Students join together to denounce hate crime at UC Davis

Vincent Ta/HIGHLANDER
Vincent Ta/HIGHLANDER

On Monday, Feb. 29, UCR’s Black Student Union (BSU) coordinated a “die-in” at the HUB Plaza in solidarity with the student of color who was recently physically attacked at UC Davis. This demonstration publically denounced the absence of a response from UC administration regarding the actions of the students responsible for what the demonstrators deemed as hate crimes.

Over 80 students participated in the demonstration and later marched to Hinderaker Hall to demand that the administration initiate further discourse on how to make the campus a safe learning environment for students of all races and ethnicities.

A large motivation behind this demonstration was the recent attack on a female African-American student, which occurred at the campus apartments of UC Davis, as well as the racially insensitive treatment of an African-American student at San Jose State University by his roommates. In addition, demonstrators were angered by the fact that the UCR administration did not release a statement denouncing the acts as terrorism. BSU Vice President of External Affairs Alexander Wilson told administrators who came out of their offices to listen to student concerns, “We just want to see that you guys care, we want you guys to say that you do not condone acts of bigotry and prejudice.”

In addition to the BSU, some students from Chicano Student Programs came out to support the cause. First-year Julian Reyes said that he felt it was important to offer support because “these are issues that affect us too, these are not just black issues, they are color issues, they are issues that concern people in underprivileged communities. We also feel the effects everyday.” This feeling was echoed as Momo Hussein and Wilson recognized that they were not only representing the concerns of African-American students, but also the concerns of other students of color on campus.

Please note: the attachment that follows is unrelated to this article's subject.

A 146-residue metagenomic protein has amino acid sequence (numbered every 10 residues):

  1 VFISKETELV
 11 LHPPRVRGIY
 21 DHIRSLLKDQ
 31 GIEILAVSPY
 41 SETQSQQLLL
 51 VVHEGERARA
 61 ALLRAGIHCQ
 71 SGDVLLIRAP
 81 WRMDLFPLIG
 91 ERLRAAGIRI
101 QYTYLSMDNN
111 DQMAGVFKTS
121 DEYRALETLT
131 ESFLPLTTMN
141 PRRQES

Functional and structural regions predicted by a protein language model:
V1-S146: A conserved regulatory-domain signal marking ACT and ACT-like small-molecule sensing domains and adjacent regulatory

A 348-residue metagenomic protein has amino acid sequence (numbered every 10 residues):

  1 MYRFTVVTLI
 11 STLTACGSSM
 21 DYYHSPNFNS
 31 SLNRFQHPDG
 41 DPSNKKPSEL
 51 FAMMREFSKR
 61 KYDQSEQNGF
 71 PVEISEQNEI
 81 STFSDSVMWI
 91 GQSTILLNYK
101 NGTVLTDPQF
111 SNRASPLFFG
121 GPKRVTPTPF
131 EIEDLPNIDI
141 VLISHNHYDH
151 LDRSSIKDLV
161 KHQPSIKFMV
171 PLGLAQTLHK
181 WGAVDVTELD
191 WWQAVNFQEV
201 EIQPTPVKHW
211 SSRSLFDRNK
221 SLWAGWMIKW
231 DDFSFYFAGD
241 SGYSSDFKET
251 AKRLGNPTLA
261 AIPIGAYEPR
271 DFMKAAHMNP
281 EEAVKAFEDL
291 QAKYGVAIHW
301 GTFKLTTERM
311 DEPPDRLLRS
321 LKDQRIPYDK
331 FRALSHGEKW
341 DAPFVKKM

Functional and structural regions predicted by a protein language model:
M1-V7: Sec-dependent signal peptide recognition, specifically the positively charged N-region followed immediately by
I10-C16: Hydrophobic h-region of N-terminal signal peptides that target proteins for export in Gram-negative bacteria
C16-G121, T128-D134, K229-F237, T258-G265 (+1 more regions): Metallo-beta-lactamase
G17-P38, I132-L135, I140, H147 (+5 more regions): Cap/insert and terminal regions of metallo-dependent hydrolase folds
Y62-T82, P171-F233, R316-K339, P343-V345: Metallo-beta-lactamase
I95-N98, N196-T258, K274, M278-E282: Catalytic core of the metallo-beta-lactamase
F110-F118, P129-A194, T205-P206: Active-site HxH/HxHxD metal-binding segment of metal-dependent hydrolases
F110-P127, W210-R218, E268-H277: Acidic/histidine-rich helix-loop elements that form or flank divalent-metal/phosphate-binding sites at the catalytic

Vice Chancellor of Student Affairs Jim Sandoval, Chancellor Kim Wilcox and Provost Paul D’Anieri were all present to discuss the concerns of the students. They acknowledged that they have a responsibility to provide a safe learning environment for all students regardless of color. Sandoval confessed, “We should have immediately reached out to our black student leadership and said, ‘Let’s talk about what happened at UC Davis’ and we didn’t do that.” However, the administration did promise to release a statement condemning any and all actions of “bigotry and prejudice” within seven days of the protest.

The aftermath of the attacks at San Jose State University and UC Davis left many students of color feeling like “they are not important,”according to demonstrators. Undergraduate student Ama Serwa said that, “When it comes to students, we are all black together, if something happens to a student at Davis or Berkeley that same thing could happen to me.”

Hussein wants the administration and faculty to develop a deeper “understanding of our students and offer them mental health resources on campus, taking that extra step to make sure students feel comfortable and welcome.”

The Black Student Task Force and the administration agreed to meet the following week to reconcile their differences and formulate a plan of action in the event that any more hate crimes occur.

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